(CMC) The Caribbean Court of Justice (CCJ) says it will give an opinion “within a reasonable time” as it concluded hearing arguments in the request for an advisory opinion by the Caribbean Community (CARICOM) that could have implications for the CARICOM Single Market and Economy (CSME) that allows for the free movement of goods, skills, labour and services across the region.
The CCJ, which was established in 2003, replacing the London-based Privy Council as the region’s final court for some states, also acts as an international tribunal interpreting the treaty that governs the 15-member regional integration grouping.
It had over the past two days heard arguments from attorneys representing Antigua and Barbuda, Barbados, Grenada, St Kitts-Nevis, the CARICOM Secretariat as well as law lecturers of the University of the West Indies (UWI).
The request for the advisory opinion by CARICOM, is pursuant to Article 212 of the Revised Treaty of Chaguaramas (RTC) which states, “the Court shall have exclusive jurisdiction to deliver advisory opinions concerning the interpretation and application of the treaty”, and that “advisory opinions shall be delivered only at the request of member states parties to a dispute or the community”.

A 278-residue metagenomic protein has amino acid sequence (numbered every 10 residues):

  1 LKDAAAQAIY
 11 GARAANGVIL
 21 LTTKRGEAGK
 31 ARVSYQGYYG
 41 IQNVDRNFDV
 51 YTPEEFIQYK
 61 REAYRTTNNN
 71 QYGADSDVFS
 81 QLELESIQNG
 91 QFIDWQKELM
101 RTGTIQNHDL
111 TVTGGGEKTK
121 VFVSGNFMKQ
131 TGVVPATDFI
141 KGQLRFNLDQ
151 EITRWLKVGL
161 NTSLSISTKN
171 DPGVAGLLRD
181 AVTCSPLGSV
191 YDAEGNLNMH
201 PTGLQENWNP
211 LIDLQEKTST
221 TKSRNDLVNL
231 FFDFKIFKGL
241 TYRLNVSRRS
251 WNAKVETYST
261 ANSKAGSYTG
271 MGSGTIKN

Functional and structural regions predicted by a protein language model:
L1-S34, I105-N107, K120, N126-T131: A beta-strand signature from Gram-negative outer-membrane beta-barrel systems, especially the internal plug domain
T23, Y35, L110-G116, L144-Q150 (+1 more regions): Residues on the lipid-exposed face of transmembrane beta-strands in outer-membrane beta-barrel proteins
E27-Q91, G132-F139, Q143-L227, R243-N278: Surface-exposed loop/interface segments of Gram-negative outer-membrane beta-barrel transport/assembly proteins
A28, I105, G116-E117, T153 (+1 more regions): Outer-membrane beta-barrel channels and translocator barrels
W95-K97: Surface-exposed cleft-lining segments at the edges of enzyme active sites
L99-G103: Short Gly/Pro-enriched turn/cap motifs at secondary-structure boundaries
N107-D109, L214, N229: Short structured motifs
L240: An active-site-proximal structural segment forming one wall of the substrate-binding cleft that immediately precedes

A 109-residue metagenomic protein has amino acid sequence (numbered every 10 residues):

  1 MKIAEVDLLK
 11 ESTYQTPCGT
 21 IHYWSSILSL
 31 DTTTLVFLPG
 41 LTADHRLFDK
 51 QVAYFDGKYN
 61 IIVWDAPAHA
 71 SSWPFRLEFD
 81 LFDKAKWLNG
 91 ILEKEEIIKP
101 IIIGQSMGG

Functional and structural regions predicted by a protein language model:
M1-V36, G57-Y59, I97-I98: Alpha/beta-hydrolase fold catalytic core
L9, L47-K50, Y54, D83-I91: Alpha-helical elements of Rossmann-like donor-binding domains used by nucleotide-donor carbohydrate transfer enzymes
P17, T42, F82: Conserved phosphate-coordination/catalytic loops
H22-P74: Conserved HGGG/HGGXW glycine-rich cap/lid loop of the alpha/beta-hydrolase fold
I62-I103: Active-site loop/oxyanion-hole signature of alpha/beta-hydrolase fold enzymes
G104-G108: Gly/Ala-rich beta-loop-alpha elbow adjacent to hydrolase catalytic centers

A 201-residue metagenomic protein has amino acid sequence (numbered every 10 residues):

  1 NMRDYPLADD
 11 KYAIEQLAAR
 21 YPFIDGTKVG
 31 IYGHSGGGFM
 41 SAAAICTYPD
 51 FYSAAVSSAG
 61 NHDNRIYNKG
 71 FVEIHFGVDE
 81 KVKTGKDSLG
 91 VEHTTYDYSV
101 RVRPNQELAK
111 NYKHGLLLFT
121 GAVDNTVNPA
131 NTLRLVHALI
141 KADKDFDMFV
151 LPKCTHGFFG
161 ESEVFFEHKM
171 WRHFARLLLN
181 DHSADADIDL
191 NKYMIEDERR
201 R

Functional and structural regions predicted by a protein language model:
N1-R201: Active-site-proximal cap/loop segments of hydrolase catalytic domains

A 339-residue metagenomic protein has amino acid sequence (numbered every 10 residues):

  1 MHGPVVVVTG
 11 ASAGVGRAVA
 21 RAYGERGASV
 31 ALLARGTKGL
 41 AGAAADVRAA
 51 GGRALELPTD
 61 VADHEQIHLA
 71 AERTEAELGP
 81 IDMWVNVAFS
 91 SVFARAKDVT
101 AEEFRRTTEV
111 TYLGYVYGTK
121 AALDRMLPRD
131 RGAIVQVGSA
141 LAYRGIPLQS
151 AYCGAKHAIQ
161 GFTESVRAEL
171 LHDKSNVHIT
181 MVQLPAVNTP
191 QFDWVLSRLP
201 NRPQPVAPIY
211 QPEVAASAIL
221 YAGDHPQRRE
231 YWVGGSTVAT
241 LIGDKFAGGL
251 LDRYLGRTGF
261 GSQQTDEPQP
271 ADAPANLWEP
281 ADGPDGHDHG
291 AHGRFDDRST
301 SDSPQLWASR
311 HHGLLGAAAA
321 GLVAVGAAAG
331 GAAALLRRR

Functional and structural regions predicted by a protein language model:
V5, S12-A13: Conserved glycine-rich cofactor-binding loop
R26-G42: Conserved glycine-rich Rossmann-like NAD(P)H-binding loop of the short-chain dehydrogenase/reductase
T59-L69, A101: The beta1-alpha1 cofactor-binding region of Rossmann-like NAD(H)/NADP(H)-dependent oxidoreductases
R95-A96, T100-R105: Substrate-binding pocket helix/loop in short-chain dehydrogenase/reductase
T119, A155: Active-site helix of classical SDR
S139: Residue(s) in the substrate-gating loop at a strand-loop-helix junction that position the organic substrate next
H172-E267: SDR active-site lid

In thanking the lawyers for their presentation, the CCJ President, Justice Adrian Saunders said “we are going to consider all of them of course and I won’t be able to give you a time now when we will give the decision, but I could tell you it will be given in a reasonable time”.
At the centre of the request for the opinion from the CCJ, is the decision taken by CARICOM leaders at the 18th special meeting where they had agreed to extend the category of skilled nationals pursuant to article 46 of the RTC to include agricultural workers and security guards.
Antigua and Barbuda, as well as St Kitts-Nevis were granted an “opt out” of obligations from the decisions of the Conference to extend the category.
Dr Corita Babb-Schaefer, who is the lead attorney for the Guyana-based CARICOM Secretariat, had indicated that the principle of non-reciprocity would not enable nationals of those member states “that opt out of a decision under article 27 (4) to nevertheless derive the benefits of the decision as the effect of a knockout is to suspend the operation of articles 7, 8 and 9 of the Revised Treaty of Chaguaramas”.
Earlier, during the proceedings, the St Kitts-Nevis Solicitor General, Simone Bullen Thompson , said that the RTC recognises that “all states are not on equal footing “ and that the lesser developed countries are entering the CSME at a disadvantage “by reason of structure, size and vulnerability of the economies.”
“Certain matters that have contributed to their vulnerabilities have not changed, size of country has not changed, those things remain the same. We still remain vulnerable to shocks and all those issues that will necessarily affect a small territory.”
She said while many territories had made “significant strides, those issues still remain.”